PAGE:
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Home News Organizing Updates Report Back From Feb. '14 El Salvador Delegation
Report Back From Feb. '14 El Salvador Delegation PDF Print E-mail
On Sunday, February 2, Salvadorans turned out to vote for President in peaceful and transparent elections that 
resulted in the FMLN candidate,Salvador Sanchez-Ceren winning 49% of the vote. This was just short of the 50%
plus 1 required to become President, so there will be run-off elections on March 9. Sanchez-Ceren will face
Norman Quijano of the right-wing ARENA party, which held power from the end of the war until the
last presidential elections in 2009 and came in second with 39% of the vote. The Unity coalition, with former
President Tony Saca as its candidate came in a far third with 11% of the provisional vote.

SOAW’s election observer delegation was impressed with the participatory, transparent, and peaceful way in
which the elections were carried out across the country. We commend both the Salvadoran people and the
TSE (Electoral Tribunal) for their efforts to deepen the democratic process in these elections through important
electoral reforms and the participation of many Salvadorans at every level of the process. For the first time, many
Salvadorans voted in their own neighborhood instead of having to travel across the city or from rural communities to
municipal seats. This is the result of important new electoral reforms, one of which includes a dramatic expansion in
the number of voting centers so that voting is done in one’s neighborhood or community rather than having to travel
far distances. We witnessed many people in rural communities that have very little transportation able to walk to their
neighborhood school to vote. In addition to making voting more accessible this reform helps to prevent fraud because
election workers know many of the people in their community or neighborhood and would notice if a bus of people were
brought in from neighboring Honduras or Guatemala with fake IDs to vote as had been reported in the past.
Our delegation of election observers found the voting process to have multiple checks aimed at ensuring transparency.
At each step, a representative of each of the parties was able to watch what was occurring, greatly reducing possibilities
for fraud. There are also numerous safeguards built into the process. At least four counts of the number of voters at
each voting station are kept, including a list in which each voter signs next to his or her photo and name, a list where
each voters ID is verified, a count sheet, and a numbered corners of the ballots which are torn off as they are given to
the voters. All of these numbers are then checked at the end of the day and matched up against each other. At the
time of vote counting, at the voting tables we observed, between six and fifteen people carefully watched the counting,
including representatives from each party.
Another important improvement to the voting process is the immediate internet publication of the voting certificates
transmitted to the TSE from each voting station. Each of these certificates was filled out with the number of votes for
each party, number of blank votes, null votes, total number of votes cast, and other data, signed by all members of
that table's voting board and party representative and then scanned by a special program that transmits it directly the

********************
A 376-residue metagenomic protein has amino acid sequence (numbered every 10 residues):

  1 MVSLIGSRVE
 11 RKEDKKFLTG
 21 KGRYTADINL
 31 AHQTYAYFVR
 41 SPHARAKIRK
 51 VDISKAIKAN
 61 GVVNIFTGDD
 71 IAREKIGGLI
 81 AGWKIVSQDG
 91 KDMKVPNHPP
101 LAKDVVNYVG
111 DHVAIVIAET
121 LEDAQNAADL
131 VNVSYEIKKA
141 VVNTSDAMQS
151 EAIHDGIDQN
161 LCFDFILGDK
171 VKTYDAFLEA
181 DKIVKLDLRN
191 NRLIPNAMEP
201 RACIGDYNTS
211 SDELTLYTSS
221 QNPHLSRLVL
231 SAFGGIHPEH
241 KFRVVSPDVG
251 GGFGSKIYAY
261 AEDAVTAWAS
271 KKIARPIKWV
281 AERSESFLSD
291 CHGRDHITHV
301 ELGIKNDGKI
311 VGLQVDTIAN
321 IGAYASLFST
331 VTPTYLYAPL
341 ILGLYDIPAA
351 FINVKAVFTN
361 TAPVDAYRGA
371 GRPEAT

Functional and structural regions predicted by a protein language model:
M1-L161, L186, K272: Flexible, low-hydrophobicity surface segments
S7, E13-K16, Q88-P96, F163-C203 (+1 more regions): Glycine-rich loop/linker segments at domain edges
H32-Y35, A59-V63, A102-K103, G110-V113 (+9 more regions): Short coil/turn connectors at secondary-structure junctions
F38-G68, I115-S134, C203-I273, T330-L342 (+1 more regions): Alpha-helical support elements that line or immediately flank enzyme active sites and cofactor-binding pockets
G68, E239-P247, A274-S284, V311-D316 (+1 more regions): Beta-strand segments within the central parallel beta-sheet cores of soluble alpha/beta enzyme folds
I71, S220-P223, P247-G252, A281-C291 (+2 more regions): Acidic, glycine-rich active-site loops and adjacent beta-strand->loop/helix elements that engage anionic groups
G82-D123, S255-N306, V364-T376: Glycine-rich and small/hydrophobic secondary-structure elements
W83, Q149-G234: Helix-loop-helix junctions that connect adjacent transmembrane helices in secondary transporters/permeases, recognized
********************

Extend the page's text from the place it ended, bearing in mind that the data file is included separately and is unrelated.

Electoral Tribunal internet portal, so it is immediately posted on the internet and accessible to anyone. Copies are also
printed for the voting board and party representatives of that station, in addition to the carbon copy they received when
the declaration was written allowing them to verify that it is correct.
Of course, no elections are perfect. At one voting station where we observed, somebody altered the finalized certificate
of votes for that voting table to add 10 votes for the ARENA party after the declaration had been finalized and signed by
all the table members but before it was transmitted to the TSE. However, because of the numerous carbon copies that
were made of the certificate as it was written and distributed to the table members, party representatives, and other
election officials at the time of signing, the representatives of the Electoral Attorney General’s office and the Municipal
Electoral Board were quickly able to verify the true number of votes. They wrote up a declaration of the manipulation that
occurred. Since it had already been transmitted to the TSE, these 10 fake votes for ARENA appear in the preliminary totals
posted from each voting center on the internet, but this issue has been reported and will hopefully be taken into account
for the final count which is currently being carried out.
The CIS (Center for Exchange and Solidarity) Observer Mission of which SOAW was part also made several recommendations
to the TSE to address this and anomalies that were observed at different stations, such as lack of handicapped accessibility,
to further improve the process for the second round of voting. The CIS Mission also carefully observed and made important
recommendations regarding the problems with voting for Salvadorans outside the country, such as in the US, which was
implemented for the first time in these elections and as a result had problems.
The delegation observed that the presence of the representative of the Electoral Attorney General’s office at each voting
location was a very positive safeguard. At this same voting station, ARENA representatives had caused conflict at different
points throughout the day, delaying the opening of the voting center to voters. Each time the delegates of the Municipal
Electoral Board dealt with the situation very professionally and impartially.
In just a month, Salvadorans will return to the polls for the second round of elections. Stay tuned!
 

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